Headlights splashed through the trees as the truck sped toward Gracie Lane. I hit the woods on a dead run, in a desperate attempt to cut off the vehicle. When I stumbled out the other side, I was just in time to see tail lights turn the corner of the dirt road. The truck was headed toward the beginning of Gracie Lane.

Doubled over, gasping for breath, I dug my cell phone from my pocket and dialed 911.

* * *

The handcuffs dug into my wrists. I leaned over and pumped my fists to regain feeling in my fingers. Footsteps crunched in the shells. The back door to the black and white opened and light flooded the interior of the squad car. A plainclothes detective motioned for me to step out.

“Sorry ’bout the cuffs,” he explained in a flat southern accent. “Overzealous patrol cops.”

“I understand... I guess.”

The detective removed the cuffs. I rubbed my wrists and stared at the house. It was encircled in police tape and an army of cops scurried about the property. “What happened?”

“Seems you almost interrupted a murder.”


The detective shook his head. “Neither one of them made it.”

“God, that’s awful.” I bit my lower lip. “If I’d gotten here earlier I might’ve been able to scare the killer off.”

“Yep.” The detective shoved the cuffs into his back pocket. “So, why were you here?”

“My Grandpa died. I was just trying to let his ex-wife know about it.”

“How’d he die?”

“Cops said it was suicide.”

“How’d he do it?”

“With a rifle.”

The detective scribbled something in his notebook. “How many times were the victims stabbed?”

My eyes scrunched up. “How would I know?”

“Didn’t you see the bodies?”

“Yes, but—”

“Well, how many stab wounds did you see?”

“None. All I saw was blood.”

“What did your ex-grandma say when you told her the news?”

“I never got to tell her. I had only knocked on the door when—”

“Detective!” A young patrolman ran up carrying a clear evidence bag. “Look what I found.”

My heart froze in mid-beat when I saw the Miller Lite beer cans. There were dents beneath the openings in all of them.

“Where’d you get that?” The detective asked.

“Behind the house, near a clump of trees. It looks like he waited there a while. There was also a whole pile of cigarette butts.”

“What kind?” I asked.

The patrolman looked at me and then at the detective, who nodded. “They were Marlboro Reds. Why?”

“No reason.”

The detective’s eyes turned to slits. “Bull. Why’d you ask that?”

I swallowed. “My grandpa used to smoke Marlboro Reds.”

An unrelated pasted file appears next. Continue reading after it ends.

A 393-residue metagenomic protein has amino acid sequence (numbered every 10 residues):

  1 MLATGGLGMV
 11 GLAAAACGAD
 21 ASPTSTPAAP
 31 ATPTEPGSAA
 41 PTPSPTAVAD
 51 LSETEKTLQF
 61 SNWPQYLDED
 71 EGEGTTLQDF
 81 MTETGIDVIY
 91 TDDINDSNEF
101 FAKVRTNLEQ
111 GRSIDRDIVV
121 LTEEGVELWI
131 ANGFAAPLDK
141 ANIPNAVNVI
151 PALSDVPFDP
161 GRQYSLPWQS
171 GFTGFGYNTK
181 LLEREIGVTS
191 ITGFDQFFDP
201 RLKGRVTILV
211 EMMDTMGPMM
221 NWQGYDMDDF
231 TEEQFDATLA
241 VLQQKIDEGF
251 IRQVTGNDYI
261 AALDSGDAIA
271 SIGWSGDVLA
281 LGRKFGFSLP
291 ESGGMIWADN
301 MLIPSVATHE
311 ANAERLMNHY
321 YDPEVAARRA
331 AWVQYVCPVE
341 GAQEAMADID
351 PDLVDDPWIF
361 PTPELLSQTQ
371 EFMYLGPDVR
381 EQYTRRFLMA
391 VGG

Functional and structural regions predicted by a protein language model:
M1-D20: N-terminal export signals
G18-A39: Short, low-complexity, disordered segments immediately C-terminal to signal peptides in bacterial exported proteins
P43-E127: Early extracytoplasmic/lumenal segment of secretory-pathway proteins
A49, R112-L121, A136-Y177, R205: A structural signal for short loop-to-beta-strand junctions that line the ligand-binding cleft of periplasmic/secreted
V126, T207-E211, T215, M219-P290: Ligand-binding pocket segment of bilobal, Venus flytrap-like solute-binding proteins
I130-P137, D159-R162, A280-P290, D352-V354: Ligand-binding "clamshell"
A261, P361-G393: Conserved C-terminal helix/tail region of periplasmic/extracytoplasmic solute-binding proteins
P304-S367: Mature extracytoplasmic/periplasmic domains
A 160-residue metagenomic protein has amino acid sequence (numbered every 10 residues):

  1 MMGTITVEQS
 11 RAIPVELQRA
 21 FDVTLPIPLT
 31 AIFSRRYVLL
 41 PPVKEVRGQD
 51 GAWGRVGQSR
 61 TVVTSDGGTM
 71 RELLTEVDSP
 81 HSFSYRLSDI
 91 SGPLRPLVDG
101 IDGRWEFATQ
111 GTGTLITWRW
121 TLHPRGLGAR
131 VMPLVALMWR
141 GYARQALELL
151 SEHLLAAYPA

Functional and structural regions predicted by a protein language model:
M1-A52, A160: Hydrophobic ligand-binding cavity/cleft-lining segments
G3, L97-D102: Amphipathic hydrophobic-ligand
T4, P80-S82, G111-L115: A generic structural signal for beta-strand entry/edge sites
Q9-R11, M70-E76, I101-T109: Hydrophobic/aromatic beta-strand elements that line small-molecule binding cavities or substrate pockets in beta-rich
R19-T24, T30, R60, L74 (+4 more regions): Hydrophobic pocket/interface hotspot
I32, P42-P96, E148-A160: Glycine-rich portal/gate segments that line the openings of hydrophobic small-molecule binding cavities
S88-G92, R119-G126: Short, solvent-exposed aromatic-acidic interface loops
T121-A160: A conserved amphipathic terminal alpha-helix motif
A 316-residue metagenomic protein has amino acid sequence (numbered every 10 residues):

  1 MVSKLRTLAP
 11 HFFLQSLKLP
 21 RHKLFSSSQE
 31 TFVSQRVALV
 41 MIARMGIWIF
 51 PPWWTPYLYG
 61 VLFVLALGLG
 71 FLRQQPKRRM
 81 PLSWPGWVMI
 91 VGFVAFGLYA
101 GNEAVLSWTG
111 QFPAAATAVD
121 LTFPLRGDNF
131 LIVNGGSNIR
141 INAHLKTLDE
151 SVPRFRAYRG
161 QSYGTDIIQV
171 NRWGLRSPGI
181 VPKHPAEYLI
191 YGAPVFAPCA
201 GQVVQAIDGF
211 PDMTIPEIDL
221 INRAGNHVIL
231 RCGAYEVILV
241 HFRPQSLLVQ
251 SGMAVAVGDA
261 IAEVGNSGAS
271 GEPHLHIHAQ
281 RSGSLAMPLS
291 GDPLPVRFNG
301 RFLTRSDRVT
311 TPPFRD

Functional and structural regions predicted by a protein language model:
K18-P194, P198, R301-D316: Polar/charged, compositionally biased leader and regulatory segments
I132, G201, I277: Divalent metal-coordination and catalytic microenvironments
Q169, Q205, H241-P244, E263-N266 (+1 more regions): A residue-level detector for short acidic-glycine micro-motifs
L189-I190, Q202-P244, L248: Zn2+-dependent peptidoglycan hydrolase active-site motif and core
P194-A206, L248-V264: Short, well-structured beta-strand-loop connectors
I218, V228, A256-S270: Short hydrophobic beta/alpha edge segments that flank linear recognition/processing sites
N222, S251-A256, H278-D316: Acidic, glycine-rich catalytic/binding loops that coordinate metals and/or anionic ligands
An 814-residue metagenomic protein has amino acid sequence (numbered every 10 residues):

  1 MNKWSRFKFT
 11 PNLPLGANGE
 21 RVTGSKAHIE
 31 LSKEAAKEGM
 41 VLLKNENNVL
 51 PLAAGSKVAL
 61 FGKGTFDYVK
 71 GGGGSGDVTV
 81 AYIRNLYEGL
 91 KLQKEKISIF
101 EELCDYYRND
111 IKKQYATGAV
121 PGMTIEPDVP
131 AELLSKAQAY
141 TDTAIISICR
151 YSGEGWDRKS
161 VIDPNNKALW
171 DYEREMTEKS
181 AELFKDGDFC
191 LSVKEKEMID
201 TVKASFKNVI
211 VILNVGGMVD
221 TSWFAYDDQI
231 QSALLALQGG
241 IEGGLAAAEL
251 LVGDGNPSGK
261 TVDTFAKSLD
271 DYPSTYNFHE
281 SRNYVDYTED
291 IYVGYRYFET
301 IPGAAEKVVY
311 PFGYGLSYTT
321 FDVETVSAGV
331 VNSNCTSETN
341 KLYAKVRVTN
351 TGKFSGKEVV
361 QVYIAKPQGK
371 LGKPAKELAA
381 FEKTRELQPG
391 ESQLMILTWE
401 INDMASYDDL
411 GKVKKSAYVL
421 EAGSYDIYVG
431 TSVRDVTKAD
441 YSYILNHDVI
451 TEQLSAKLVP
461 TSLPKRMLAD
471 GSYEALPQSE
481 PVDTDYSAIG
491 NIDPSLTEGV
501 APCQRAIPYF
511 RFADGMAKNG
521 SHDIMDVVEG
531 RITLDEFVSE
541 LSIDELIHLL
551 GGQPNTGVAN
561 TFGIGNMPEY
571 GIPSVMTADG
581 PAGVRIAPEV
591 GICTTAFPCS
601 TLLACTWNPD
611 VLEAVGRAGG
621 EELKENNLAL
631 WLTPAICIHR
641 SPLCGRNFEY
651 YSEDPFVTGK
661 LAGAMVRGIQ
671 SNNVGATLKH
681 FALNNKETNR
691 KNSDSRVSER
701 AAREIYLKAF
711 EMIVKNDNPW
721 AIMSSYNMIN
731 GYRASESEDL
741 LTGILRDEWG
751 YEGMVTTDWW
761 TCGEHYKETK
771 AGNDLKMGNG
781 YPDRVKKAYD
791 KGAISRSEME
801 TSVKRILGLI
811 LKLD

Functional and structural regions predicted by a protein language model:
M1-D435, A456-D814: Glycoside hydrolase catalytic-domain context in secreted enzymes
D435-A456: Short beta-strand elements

“A lot of people smoke those kind. Besides, I thought you said he was dead?”

“He is.”

“Then why the question and comment?”

“I don’t know, it’s just...”


I pointed to the clear evidence bag. “My grandpa used to push a dent in his beer cans just like that. I never saw anyone else do it.”

The detective picked up the bag and examined it closer. “You’re right. Did you acquire that same habit?”

“No, sir.” At that moment, my phone rang. I raised my eyebrows to the detective and turned up my hands.

He nodded. “Go ahead, answer it.”

“Hello, this is Winston.”

“Kid, this is Harley. I think we have ourselves a problem.”

“What kind of problem?”

“It wasn’t suicide.”

“What? Someone murdered him?”

“No, coroner says he died of natural causes.”

“A gunshot to the head isn’t natural. Is that coroner on crack or something?”

“The shot was post-mortem.”

“What’s that mean?”

“He was shot after he was dead.”

“Why on earth would—”

“To make it look like suicide.”

“Sorry, detective, but I’m not following you.”

“We got a homeless guy that rolled into town about a month ago. When he first got here, he was treated for a broken leg, just below the left knee. When your grandpa died, I got a call from a man saying the homeless guy probably murdered him.”

“Why would he think that?”

“He saw the homeless guy get into your grandpa’s truck.”

“Did you question the homeless guy?”

“I can’t.”

“Why not?”

“He’s dead.”

I shook my head. “You’re losing me, detective.”

“While X-raying the body, the coroner noticed a recent break to the victim’s left leg, just below the knee. Your grandpa never had a broken leg. X-rays from the emergency room proved that the homeless guy is the one we pulled out of your grandpa’s house.”

“But, that body had on my grandpa’s clothes, his rings, his—”

“It just shows how determined he was to convince everyone it was him lying dead.”

“Why would he wait until now to do something like this? I mean, if he was going to do it, why on that day? Why not three years ago? Or two? Or ten?”

“If you’ve ever done any shopping for dead bodies, you’d know that it’s hard to find one in your size.” The detective was quiet for a moment and then said, “I just can’t figure out why he would want to be dead.”

I stared in shock at the bodies of James and Esther McKinley being carted away to the meat wagon. “I think I know why.”

Copyright © 2009 by B J Bourg